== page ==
The Maine Island Trail is a grassroots effort launched in 1988 by citizens seeking to visit and steward the wild, uninhabited islands of Maine.  While friends groups exist for many public parks, there are few if any others where a simple handshake agreement between 100 disparate landowners and thousands of users and volunteers has created a nationally known recreational entity.  

The idea of a coastal water trail in Maine was born in the late 1970s following a land survey conducted by the State of Maine of the uninhabited coastal islands.  The survey determined that the State held title to some 1,300 unclaimed islands, rocks, ledges, and low-water bars along the coast.  In the mid-1980s, the State collaborated with the Island Institute, a nonprofit organization serving the islands and communities of the Gulf of Maine, to evaluate the recreational potential of these properties.  As part of this evaluation, Dave Getchell, Sr., a founder of MITA, explored the length of the coast and identified some 40 public islands suitable for recreational use. These public properties eventually formed the nucleus of the original Maine Island Trail.

In the fall of 1987, Dave declared in an editorial column in Small Boat Journal that “In studying this bounty [of islands], it occurred to me that here was a rare chance to develop an outstanding waterway for small boats that would use the state-owned islands for overnight stops, similar to the way hikers use pathways like the Appalachian Trail.”  This was the inception of what recreational boaters today call a water trail – a concept replicated over 500 times in North America.   

In that same editorial, Dave asked readers who were interested in the concept to write him and attend a meeting to discuss it. Twelve people attended the initial meeting.  Amusingly, that first assembly felt sufficient determination to establish a member numbering system, drawing lots for those first dozen member numbers.  (That numbering system operated continuously until 2013 when it exceeded 25,000 and required a new database, but many of MITA’s founders can proudly tell you their member number to this day.)   

During this early contemplation of the Maine Island Trail, a concern was expressed that widespread and unchecked visitation could damage the natural integrity of the fragile coastal islands.  Dave therefore wrote a proposal to the Maine Bureau of Parks & Lands and L.L.Bean for modest seed money to create a “Maine Island Trail Association” that would be charged with caring for the trail islands to ensure the integrity of their wilderness character.  The proposal was funded, establishing a partnership between the Island Institute and the Maine Bureau of Parks and Lands that L.L.Bean has supported ever since.  The Maine Island Trail Association (soon dubbed MITA) was now official.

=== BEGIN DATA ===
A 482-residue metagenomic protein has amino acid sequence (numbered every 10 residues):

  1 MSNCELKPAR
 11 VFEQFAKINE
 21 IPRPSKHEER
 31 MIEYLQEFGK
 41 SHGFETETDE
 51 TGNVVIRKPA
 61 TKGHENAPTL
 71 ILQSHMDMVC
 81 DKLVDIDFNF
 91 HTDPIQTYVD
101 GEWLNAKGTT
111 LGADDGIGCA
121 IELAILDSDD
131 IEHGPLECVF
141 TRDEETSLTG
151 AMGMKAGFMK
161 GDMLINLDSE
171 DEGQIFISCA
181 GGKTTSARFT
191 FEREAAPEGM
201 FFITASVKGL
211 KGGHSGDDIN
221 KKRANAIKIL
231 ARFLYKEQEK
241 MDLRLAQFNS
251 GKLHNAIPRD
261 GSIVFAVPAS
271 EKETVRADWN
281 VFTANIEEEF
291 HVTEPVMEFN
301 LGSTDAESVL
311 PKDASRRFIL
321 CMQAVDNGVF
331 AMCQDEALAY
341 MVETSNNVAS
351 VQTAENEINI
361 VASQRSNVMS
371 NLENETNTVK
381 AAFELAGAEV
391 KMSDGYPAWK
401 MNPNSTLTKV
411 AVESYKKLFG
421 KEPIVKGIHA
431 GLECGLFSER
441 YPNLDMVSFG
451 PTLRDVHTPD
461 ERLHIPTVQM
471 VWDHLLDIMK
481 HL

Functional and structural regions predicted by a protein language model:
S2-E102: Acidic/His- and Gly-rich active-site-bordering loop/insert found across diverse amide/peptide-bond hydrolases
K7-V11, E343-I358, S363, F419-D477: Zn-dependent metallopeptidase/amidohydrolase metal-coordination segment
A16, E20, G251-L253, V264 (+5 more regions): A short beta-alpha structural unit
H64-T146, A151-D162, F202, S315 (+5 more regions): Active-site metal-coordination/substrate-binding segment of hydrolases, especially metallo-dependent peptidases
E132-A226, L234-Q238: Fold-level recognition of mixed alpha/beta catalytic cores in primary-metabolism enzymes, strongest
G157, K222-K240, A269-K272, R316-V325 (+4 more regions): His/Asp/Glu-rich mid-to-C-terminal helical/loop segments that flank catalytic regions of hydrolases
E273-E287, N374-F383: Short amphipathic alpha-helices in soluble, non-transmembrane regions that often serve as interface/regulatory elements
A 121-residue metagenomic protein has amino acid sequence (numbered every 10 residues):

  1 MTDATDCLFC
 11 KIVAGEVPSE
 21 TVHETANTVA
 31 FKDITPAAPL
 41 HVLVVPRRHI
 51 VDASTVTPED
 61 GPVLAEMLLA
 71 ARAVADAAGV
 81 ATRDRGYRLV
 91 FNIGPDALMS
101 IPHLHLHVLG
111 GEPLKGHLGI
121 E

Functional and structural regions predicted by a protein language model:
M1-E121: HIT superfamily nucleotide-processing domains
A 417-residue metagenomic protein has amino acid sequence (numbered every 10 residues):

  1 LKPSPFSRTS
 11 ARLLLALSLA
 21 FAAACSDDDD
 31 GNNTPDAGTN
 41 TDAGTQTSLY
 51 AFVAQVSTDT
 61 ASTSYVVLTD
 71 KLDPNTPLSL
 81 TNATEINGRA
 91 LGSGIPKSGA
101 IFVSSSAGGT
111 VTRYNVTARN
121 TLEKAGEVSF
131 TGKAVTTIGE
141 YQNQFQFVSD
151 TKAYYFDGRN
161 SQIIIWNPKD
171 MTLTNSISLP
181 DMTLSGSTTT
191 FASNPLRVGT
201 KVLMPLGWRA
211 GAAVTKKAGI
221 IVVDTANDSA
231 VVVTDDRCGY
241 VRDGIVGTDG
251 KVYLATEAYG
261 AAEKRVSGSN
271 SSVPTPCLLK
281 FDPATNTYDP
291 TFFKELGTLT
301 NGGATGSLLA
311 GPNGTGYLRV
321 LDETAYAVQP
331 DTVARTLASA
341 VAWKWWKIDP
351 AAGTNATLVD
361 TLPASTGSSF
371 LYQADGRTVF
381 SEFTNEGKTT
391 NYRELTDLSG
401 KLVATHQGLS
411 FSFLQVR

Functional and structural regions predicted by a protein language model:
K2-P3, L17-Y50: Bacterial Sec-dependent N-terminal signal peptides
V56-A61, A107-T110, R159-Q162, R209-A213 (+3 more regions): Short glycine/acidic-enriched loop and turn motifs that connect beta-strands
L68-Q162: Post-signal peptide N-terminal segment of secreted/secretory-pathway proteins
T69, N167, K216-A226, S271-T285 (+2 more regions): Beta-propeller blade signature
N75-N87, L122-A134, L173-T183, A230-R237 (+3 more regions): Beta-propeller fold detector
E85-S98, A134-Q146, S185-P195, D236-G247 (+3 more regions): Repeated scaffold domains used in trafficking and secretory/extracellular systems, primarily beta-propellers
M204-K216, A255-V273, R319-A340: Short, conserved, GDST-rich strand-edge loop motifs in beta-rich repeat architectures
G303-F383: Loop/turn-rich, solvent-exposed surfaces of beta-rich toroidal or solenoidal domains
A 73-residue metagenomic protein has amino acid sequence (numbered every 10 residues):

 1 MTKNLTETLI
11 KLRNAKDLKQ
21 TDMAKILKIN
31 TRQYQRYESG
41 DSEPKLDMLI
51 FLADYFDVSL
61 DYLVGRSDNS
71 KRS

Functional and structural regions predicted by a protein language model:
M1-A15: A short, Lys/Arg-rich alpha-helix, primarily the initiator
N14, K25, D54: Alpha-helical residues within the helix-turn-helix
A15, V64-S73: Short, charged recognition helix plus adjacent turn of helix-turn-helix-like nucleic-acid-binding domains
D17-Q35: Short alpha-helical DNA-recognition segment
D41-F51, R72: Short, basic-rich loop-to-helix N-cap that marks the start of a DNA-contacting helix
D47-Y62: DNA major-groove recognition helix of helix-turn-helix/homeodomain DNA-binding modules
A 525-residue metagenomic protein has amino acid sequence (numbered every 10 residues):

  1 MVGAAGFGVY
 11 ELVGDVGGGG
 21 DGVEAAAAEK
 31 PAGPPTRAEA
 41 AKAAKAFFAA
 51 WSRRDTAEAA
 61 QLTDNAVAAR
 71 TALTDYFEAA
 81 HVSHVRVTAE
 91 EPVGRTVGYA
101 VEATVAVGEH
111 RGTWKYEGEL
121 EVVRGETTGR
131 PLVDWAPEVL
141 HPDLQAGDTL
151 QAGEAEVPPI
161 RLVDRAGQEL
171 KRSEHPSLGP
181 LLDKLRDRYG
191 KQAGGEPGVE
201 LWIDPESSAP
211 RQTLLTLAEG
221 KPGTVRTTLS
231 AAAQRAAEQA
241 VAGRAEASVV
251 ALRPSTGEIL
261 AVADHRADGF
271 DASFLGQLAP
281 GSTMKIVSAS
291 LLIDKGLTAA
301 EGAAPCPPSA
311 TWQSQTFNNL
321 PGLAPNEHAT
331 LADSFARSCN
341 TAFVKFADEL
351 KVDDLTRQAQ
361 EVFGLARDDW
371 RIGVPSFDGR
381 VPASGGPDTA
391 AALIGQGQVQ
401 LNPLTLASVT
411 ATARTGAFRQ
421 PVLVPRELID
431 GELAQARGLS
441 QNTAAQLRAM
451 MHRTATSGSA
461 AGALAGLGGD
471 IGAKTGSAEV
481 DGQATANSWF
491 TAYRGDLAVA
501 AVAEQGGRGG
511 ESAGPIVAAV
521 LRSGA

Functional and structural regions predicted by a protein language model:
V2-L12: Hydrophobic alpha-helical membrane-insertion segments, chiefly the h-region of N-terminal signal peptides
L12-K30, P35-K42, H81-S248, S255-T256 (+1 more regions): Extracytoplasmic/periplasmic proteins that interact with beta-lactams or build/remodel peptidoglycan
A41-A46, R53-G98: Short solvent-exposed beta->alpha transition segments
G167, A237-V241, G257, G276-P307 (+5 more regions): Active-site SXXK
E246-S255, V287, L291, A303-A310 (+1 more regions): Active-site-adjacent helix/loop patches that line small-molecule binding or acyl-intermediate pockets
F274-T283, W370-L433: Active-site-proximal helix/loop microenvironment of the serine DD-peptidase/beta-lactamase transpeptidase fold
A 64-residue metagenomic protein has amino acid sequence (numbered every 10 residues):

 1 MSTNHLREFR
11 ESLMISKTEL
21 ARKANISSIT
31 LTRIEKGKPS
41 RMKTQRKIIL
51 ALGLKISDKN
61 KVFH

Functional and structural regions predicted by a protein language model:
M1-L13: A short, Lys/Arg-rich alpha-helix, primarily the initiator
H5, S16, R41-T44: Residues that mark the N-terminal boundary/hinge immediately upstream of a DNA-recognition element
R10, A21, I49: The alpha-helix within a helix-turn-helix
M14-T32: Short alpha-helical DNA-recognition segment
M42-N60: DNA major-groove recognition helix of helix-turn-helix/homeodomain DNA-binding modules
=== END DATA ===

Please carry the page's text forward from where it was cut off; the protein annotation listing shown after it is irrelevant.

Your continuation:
With the Trail’s growing popularity, MITA’s significance grew, as did its divergence from the core mission of the Island Institute.  In a difficult decision, MITA became an independent nonprofit entity in 1993.  It moved its office from Rockland to the Portland waterfront and gradually grew to a staff of eight.  Among other innovations, it partnered with Rising Tide Brewing Company to launch an award-winning beer (Maine Island Trail Ale) in 2013 and with Chimani to launch a very successful smartphone app in 2014.    

The Trail itself has steadily grown to encompass the entire coast of Maine – from New Hampshire to Canada – and to include well over 200 islands and mainland sites.  Island owners recognize that MITA’s simple handshake deal works:  through a set of stewardship programs, MITA and its members keep Trail islands in better physical shape than they would be if left off the Trail.  And while the original Trail islands were public property, private islands were soon added and eventually eclipsed the number of public islands.  By 2010, the most frequent additions to the Trail came from private land trusts.

Thirty years old in 2018, the Maine Island Trail has been dubbed by National Geographic one of the “50 Best American Adventures.  With over 6,000 active members, MITA is the largest water trail association in North America and a model for other trails across the country.